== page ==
Time release technology
||It has been suggested that this article be merged with Slow release. (Discuss) Proposed since September 2015.|
||It has been suggested that Controlled release be merged into this article. (Discuss) Proposed since January 2013.|
Time release technology (also known as sustained-release [SR], extended-release [ER, XR, XL], controlled-release [CR], and other synonyms) is a mechanism used in pill tablets or capsules to dissolve a drug over time in order to be released slower and steadier into the bloodstream while having the advantage of being taken at less frequent intervals than immediate-release (IR) formulations of the same drug. For example, extended-release morphine allows for people with chronic pain to only need one or two tablets per day.
List of abbreviations
There is no industry standard for these abbreviations, and confusion and misreading have sometimes caused prescribing errors. Clear handwriting is necessary. For some drugs with multiple formulations, putting the meaning in parentheses is advisable.
|SA||sustained action||Ambiguous, can sometimes mean short-acting|
A few other abbreviations are similar to these (in that they may serve as suffixes) but refer to dose rather than release rate. They include ES and XS (extra strength).
Today, most time-release drugs are formulated so that the active ingredient is embedded in a matrix of insoluble substance(s) (various: some acrylics, even chitin; these substances are often patented) such that the dissolving drug must find its way out through the holes in the matrix. Some drugs are enclosed in polymer-based tablets with a laser-drilled hole on one side and a porous membrane on the other side. Stomach acids push through the porous membrane, thereby pushing the drug out through the laser-drilled hole. In time, the entire drug dose releases into the system while the polymer container remains intact, to be excreted later through normal digestion.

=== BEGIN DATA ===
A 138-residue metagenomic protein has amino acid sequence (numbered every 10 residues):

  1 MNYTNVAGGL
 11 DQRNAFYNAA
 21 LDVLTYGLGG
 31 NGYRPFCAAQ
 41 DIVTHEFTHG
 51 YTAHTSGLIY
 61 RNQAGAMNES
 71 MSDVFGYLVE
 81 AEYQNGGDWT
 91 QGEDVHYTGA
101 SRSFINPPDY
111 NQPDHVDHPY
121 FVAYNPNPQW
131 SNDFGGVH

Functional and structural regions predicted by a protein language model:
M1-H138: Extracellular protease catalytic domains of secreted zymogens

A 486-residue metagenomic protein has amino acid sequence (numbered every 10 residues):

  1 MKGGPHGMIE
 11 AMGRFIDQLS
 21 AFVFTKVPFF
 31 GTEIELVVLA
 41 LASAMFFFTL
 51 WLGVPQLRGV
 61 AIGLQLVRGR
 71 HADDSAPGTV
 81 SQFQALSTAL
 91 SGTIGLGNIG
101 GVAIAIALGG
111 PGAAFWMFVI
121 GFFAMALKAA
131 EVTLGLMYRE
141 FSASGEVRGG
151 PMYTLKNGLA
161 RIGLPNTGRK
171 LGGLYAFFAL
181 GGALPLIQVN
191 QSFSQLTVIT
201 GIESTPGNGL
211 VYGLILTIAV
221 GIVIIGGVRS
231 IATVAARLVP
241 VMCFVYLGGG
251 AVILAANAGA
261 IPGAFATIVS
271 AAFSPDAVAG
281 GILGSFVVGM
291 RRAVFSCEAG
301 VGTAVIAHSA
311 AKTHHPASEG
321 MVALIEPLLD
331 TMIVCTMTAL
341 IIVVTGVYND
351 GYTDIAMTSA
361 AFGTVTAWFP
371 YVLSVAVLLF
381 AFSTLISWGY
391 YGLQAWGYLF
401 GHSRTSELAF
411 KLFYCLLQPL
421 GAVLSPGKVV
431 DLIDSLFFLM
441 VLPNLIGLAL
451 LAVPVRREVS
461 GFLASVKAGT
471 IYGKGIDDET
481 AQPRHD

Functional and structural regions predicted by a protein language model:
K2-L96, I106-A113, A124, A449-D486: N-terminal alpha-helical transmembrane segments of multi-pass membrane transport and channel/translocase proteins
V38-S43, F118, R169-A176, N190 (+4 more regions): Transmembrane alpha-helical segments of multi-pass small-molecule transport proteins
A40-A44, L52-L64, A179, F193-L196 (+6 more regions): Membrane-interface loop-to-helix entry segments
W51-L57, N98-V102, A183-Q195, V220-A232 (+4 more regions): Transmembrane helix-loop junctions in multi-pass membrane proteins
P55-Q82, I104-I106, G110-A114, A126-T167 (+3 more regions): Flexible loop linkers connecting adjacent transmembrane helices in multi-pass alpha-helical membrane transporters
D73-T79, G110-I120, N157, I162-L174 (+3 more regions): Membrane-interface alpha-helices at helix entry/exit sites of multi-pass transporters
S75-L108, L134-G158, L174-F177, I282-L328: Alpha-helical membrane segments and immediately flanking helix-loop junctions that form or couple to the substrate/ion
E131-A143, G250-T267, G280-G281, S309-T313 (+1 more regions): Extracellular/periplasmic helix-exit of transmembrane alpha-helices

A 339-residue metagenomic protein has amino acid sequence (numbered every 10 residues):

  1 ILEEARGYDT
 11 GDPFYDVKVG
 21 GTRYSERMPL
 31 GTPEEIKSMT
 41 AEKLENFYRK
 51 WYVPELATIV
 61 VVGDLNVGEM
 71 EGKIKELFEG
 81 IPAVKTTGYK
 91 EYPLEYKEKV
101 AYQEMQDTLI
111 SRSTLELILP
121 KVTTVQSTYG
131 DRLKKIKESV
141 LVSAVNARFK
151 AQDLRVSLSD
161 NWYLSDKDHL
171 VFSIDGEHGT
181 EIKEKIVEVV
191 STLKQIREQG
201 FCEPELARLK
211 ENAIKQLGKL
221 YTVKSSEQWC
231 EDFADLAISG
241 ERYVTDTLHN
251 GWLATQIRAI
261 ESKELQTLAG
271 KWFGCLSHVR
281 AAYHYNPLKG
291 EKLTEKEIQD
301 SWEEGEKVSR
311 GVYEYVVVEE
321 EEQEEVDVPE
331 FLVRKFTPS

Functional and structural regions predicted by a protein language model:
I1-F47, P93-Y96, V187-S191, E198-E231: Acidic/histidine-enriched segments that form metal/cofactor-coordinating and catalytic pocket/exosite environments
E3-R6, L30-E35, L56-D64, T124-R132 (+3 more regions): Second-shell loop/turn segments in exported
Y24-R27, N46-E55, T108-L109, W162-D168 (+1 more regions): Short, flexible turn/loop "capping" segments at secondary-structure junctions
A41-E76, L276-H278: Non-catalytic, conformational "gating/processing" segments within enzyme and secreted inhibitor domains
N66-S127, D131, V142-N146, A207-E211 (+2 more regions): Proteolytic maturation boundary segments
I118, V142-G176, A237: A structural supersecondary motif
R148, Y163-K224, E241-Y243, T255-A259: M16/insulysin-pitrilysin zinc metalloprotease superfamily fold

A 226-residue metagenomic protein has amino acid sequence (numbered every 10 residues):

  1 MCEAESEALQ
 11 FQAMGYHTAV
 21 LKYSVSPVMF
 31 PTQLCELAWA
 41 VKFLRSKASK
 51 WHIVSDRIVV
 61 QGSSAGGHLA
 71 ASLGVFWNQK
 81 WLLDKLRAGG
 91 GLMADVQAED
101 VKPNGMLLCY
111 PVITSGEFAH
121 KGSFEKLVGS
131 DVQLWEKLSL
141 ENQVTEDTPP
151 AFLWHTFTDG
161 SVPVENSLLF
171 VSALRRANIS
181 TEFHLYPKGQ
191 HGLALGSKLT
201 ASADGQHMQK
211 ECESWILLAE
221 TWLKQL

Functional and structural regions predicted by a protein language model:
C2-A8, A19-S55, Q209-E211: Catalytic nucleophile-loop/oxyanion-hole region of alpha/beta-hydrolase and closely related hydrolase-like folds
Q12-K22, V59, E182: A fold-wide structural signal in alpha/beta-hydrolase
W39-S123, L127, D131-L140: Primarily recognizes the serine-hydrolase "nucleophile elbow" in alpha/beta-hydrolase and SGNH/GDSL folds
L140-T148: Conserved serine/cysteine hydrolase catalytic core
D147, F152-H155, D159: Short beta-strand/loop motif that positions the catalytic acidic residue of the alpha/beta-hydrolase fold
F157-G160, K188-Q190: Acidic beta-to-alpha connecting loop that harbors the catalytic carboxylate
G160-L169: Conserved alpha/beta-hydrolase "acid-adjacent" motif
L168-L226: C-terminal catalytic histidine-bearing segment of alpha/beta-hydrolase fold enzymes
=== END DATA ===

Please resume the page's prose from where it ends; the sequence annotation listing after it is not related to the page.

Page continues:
In some SR formulations, the drug dissolves into the matrix, and the matrix physically swells to form a gel, allowing the drug to exit through the gel's outer surface.
Micro-encapsulation is also regarded as a more complete technology to produce complex dissolution profiles. Through coating an active pharmaceutical ingredient around an inert core, and layering it with insoluble substances to form a microsphere one can obtain more consistent and replicable dissolution rates in a convenient format that can be mixed and matched with other instant release pharmaceutical ingredients in to any two piece gelatin capsule.
There are certain considerations for the formation of sustained-release formulation:
- If the active compound has a long half-life (over 6 hours), it is sustained on its own.
- If the pharmacological activity of the active compound is not related to its blood levels, time releasing has no purpose except in some cases, such as bupropion, to reduce possible side effects.
- If the absorption of the active compound involves an active transport, the development of a time-release product may be problematic.
- Finally, if the active compound has a short half-life, it would require a large amount to maintain a prolonged effective dose. In this case, a broad therapeutic window is necessary to avoid toxicity; otherwise, the risk is unwarranted and another mode of administration would be recommended.
Some time release formulations do not work properly if split, such as controlled-release tablet coatings, while other formulations such as micro-encapsulation still work if the microcapsules inside are swallowed whole.
Among the health information technology (HIT) that pharmacists use are medication safety tools to help manage this problem. For example, the ISMP "do not crush" list can be entered into the system so that warning stickers can be printed at the point of dispensing, to be stuck on the pill bottle.
Pharmaceutical companies that do not supply a range of half-dose and quarter-dose versions of time-release tablets can make it difficult for patients to be slowly tapered off their drugs.
- Pennsylvania Patient Safety Authority (December 2004), "Drug name suffix confusion is a common source of errors", PA PSRS Patient Saf Advis 1 (4): 17–18.
- Vranić, E; Uzunović, A (August 2009). "Influence of splitting on dissolution properties of metoprolol tablets.". Bosnian journal of basic medical sciences / Udruzenje basicnih mediciniskih znanosti = Association of Basic Medical Sciences 9 (3): 245–9. PMID 19754482.
- Institute for Safe Medication Practices (ISMP), ISMP "do not crush" list: Oral dosage forms that should not be crushed (PDF)